04 November 2014

The old adage of 'I didn't have time to write a short letter…' is not an excuse for lawyers making their clients' arguments.  The Court of Appeal in Tchenguiz v SFO was not impressed by Counsel choosing to lodge almost 100 pages of 'summarised' argument contrary to the rules, the principles of good written persuasion and the advantages of brevity.

The Appellants filed a 47 page skeleton argument and a 34 page supplementary skeleton that was accompanied by a 15 page appendix. Lord Justice Jackson, Lady Justice Sharp and Lord Justice Vos treated the 96 page skeleton argument as 'substantial non-compliance' with the rules and responded by taking a razor to the supplementary skeleton.

The rules governing the format of skeleton arguments in the Court of Appeal are clear; skeleton arguments should be concise, define and confine the areas of controversy and assist the court in settling out the arguments upon which a party intends to rely. They should also 'not normally exceed 25 pages'. As Jackson LJ pointed out these rules exist to 'enable the Court of Appeal to deal with its business in a timely and efficient manner' and as Sharp LJ added 'the rules apply to all classes of litigation and there is no exception for commercial litigation'.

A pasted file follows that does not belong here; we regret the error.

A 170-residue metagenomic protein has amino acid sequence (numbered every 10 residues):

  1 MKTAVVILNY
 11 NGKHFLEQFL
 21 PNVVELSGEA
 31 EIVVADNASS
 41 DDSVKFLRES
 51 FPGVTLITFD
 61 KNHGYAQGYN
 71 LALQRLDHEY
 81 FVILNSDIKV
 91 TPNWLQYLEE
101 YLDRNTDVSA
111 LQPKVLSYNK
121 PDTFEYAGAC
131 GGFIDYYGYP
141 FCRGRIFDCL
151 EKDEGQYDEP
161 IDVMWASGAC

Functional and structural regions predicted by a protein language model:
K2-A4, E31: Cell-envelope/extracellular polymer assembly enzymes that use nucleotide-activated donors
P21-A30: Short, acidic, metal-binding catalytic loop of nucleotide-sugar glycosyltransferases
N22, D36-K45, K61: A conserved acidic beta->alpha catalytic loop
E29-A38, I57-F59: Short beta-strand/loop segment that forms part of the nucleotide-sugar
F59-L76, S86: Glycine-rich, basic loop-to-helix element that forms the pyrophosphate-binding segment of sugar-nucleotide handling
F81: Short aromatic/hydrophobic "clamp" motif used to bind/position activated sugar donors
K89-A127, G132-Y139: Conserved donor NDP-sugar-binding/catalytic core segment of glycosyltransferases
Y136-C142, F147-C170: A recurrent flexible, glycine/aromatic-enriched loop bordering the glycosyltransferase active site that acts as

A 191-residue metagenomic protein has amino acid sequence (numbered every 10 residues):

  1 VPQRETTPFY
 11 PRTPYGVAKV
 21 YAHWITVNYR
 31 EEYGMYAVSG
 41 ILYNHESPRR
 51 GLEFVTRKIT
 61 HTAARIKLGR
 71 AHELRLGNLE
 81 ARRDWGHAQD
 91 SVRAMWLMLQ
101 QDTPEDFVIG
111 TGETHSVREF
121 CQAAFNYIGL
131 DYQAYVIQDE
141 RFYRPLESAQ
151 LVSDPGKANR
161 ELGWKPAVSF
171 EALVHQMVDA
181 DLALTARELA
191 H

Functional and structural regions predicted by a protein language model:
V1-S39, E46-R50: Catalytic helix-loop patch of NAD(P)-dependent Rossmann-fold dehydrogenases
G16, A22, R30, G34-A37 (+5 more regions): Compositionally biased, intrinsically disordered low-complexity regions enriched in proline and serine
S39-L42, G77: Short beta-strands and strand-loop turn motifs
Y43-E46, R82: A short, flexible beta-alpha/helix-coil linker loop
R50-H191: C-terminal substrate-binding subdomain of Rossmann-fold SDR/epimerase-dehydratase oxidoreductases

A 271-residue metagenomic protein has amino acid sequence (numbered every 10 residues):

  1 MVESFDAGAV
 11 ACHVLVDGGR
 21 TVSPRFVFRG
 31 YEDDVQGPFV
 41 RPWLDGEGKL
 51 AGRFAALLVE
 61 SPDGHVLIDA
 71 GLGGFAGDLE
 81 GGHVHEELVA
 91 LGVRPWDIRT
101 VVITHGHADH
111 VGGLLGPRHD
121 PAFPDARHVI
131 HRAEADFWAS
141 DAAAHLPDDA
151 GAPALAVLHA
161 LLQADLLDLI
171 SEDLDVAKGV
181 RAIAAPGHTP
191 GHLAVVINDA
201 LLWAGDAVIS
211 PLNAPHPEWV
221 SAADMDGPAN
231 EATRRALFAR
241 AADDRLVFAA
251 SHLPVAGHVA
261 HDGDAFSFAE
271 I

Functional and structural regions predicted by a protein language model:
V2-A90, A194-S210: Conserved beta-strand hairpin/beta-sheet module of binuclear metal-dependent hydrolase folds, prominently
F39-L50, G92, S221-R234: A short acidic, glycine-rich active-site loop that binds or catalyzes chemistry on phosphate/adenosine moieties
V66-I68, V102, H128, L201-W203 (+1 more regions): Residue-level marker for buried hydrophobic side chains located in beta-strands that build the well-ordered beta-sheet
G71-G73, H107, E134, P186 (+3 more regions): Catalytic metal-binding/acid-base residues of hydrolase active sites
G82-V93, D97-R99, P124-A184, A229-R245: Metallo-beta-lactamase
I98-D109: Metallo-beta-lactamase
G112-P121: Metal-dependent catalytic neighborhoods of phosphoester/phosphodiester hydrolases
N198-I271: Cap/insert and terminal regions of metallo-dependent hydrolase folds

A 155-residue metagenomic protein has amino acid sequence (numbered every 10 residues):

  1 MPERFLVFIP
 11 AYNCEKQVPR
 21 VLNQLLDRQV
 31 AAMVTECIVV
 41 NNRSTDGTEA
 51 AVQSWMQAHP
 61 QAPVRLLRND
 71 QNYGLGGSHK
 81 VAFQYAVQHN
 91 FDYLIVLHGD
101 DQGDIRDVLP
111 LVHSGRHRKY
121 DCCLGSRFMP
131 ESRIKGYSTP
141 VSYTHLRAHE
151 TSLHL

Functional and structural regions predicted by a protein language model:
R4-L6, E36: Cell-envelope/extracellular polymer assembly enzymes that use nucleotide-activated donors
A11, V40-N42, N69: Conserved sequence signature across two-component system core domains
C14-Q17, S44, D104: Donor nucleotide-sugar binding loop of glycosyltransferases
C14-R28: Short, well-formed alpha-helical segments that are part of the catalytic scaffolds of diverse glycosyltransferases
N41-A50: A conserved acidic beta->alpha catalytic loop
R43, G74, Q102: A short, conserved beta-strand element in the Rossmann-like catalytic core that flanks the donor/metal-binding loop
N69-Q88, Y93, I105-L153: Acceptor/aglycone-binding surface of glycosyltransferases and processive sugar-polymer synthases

The 'formal' risk of non-compliance with the rules is that the court may disallow the cost of preparing the Skeleton Argument or, as in this case, that the court may not allow a particular argument to be heard. More subtly (and as astutely pointed out by Sharp LJ) a long and winding argument is increasingly unlikely to be persuasive. If a party has a good case - it should be relatively easy to explain the essence of that case quickly. Repetition and multiple arguments may well suggest that the party is trying to bolster a weak position.

So what does the Appellant do who, under pressure to file an Appellant Notice, filed a Skeleton Argument that they would like to amend for the appeal hearing? Jackson LJ sets out in his judgment the sensible approach i.e. file and serve a substitute skeleton argument that complies with the rules. Keep it short and clear and persuasive.

The author Caroline Hart is a member of Burges Salmon's Disputes and Litigation team.

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